‘Bizarre’ rash leads to cancer diagnosis for young woman

What one woman thought to be razor burn turned out to be a symptom of cancer. Rhiannon Douglas

A 21-year-old woman never expected a rash would be a symptom of something as serious as cancer.

When a “few little bumps” that looked like “tiny pimples” first appeared on her shins and calves last May, Rhiannon Douglas of Staffordshire, UK thought it was razor burn — something her sensitive and eczema-prone skin had suffered before.

Then the raised spots spread up to her thighs and arms, which along with her feet and face, began to swell.

“It was extremely painful, to the point I was struggling to walk,” she told Global News. “I couldn’t do simple tasks easily, like walk up the stairs.”

“I just thought what on earth is going on inside my body?”

Rhiannon Douglas

Her initial worry was that she might have meningitis, which can be linked to a rash.

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When she went to the doctor’s office, Douglas says she was told to just take some Ibuprofen and that “it should go away itself in a couple of weeks.”

It didn’t.

Six months passed before she was given a correct diagnosis. During that time, she saw more than half a dozen doctors. At first she was told it was Henoch-Schonlein purpura (HSP). The Mayo Clinic describes this as a “disorder that causes inflammation and bleeding in the small blood vessels in your skin, joints, intestines and kidneys.” Its most “striking feature… is a purplish rash.”

One doctor thought her rash was a sign of rheumatoid arthritis. The rheumatologist she was referred to thought it could be arthritis or a number of other conditions, including: HSP, Celiac, vasculitis (an inflammation of the blood vessels, according to the Mayo Clinic) and thalassemia (a blood disorder).

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It wasn’t until mid-November, when she got a biopsy, that doctors finally figured out it was cancer. Nodular sclerosis lymphoma, to be exact, which is a type of Hodgkin’s lymphoma. It’s a cancer of the lymphatic system, which is part of the immune system, the Mayo Clinic says on its site. So if the disease progresses, it can compromise your body’s ability to fight infection.

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“It sounds weird, but I was relieved,” Douglas said of the diagnosis. “It was the stress of months and months of the unknown that was getting me down. And then I finally knew.”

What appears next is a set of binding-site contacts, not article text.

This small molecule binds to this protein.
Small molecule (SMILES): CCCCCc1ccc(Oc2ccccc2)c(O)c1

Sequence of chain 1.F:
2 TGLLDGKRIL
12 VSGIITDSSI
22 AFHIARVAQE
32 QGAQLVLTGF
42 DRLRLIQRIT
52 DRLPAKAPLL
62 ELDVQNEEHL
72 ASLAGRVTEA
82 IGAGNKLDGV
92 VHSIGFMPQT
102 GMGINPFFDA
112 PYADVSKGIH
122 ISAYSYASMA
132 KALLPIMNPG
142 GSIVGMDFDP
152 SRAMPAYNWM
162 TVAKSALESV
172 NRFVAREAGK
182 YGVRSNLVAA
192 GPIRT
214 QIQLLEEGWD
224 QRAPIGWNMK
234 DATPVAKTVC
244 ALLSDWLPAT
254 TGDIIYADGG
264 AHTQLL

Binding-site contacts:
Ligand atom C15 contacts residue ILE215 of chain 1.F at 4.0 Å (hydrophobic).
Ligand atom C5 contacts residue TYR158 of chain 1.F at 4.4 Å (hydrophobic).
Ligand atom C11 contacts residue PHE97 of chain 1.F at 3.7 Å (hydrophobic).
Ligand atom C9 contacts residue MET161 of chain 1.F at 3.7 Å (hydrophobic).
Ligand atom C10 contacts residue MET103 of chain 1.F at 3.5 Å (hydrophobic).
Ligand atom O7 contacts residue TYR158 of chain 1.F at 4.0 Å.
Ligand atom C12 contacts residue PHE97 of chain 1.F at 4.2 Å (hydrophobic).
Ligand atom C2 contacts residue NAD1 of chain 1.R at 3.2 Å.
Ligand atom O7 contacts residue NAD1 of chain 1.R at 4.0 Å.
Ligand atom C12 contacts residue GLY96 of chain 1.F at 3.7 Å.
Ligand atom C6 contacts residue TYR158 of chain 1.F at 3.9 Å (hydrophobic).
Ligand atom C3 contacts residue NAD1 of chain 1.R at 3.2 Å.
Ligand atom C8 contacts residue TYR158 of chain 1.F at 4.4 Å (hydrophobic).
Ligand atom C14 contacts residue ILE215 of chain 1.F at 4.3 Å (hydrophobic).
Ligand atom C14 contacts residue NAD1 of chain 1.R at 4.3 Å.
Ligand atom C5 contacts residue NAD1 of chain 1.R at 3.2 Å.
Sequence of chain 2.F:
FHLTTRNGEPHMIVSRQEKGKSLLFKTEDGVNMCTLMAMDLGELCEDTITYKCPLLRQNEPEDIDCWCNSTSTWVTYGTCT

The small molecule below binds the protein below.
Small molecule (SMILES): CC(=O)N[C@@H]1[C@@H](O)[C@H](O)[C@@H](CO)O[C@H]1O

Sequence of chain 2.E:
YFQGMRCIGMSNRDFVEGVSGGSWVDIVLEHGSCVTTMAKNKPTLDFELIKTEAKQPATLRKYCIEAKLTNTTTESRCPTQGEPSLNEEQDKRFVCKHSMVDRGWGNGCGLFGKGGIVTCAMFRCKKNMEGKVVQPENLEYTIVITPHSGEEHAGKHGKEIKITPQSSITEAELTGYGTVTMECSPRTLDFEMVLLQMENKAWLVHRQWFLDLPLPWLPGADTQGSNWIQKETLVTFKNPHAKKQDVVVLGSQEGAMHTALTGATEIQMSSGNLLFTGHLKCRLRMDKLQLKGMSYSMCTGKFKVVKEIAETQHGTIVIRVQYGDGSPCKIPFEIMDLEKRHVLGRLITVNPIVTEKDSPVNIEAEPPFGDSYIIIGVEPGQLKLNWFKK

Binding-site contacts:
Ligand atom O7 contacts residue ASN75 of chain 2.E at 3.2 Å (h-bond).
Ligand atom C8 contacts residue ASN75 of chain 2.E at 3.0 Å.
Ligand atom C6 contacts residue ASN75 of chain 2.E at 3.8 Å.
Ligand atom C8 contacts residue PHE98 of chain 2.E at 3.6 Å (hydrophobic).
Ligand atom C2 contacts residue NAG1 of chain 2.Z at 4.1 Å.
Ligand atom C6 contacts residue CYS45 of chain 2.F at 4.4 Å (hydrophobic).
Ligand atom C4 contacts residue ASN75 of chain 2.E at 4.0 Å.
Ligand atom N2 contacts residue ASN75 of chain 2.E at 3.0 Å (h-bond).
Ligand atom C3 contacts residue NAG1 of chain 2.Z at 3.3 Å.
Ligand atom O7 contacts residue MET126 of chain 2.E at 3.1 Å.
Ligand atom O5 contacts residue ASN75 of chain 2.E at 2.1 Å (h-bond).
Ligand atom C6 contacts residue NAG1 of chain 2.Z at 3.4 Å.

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Douglas is sharing her story to encourage people to get second, third or even fourth opinions, if that’s what it takes.

“I don’t want anyone to have to suffer like I did and wait around for answers… I also want to show that cancer doesn’t have to change your life in a negative way.”

“I really, really want people to be positive as well and not put a death sentence on the word cancer. It’s not how it should be. We need to show cancer who is boss!”

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Doctors told her the cancer she has “is the best type to have,” as it is easily treated.

Tom Kouroukis, an oncology professor at McMaster University,  agrees Hodgkin’s is usually “highly curable.” He says more than 80 per cent of cases can be successfully treated with chemotherapy.

The approach of Douglas’ doctors didn’t surprise John Kuruvilla, a cancer researcher at the Princess Margaret Cancer Centre in Toronto. He explains Douglas’ rash, which he saw in photos, “is a very unusual way” for Hodgkin’s to present itself.

“In general, [a] rash is not the most common presentation for cancer in general,” he said.

The most common symptom a person with Hodgkin’s often notices, according to Kuruvilla,  is a lump. Most people with Hodgkin’s have swollen lymph nodes, Kouroukis adds.

Some patients may also experience fever, weight loss or night sweats. Douglas claims she didn’t experience any of those.

Kouroukis acknowledges rashes can sometimes be how lymphoma manifests itself.

“Rashes can be signs of other things as well, [like] autoimmune disorders, vasculitis, as well as cancer,” he said.

It could also be a sign of something “less worrisome,” Kuruvilla notes, like a simple infection or allergy.

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Aside from a bit of pain in her joints now and then, everything is pretty much ” back to normal” for Douglas, even though her cancer hasn’t yet been completely treated.

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She is “1,000 per cent determined to beat it,” though, and hopes her unusual experience can help others.

“I want to show that something as bizarre as a rash can be your body trying to show you there is something going on inside that you wouldn’t even think of.”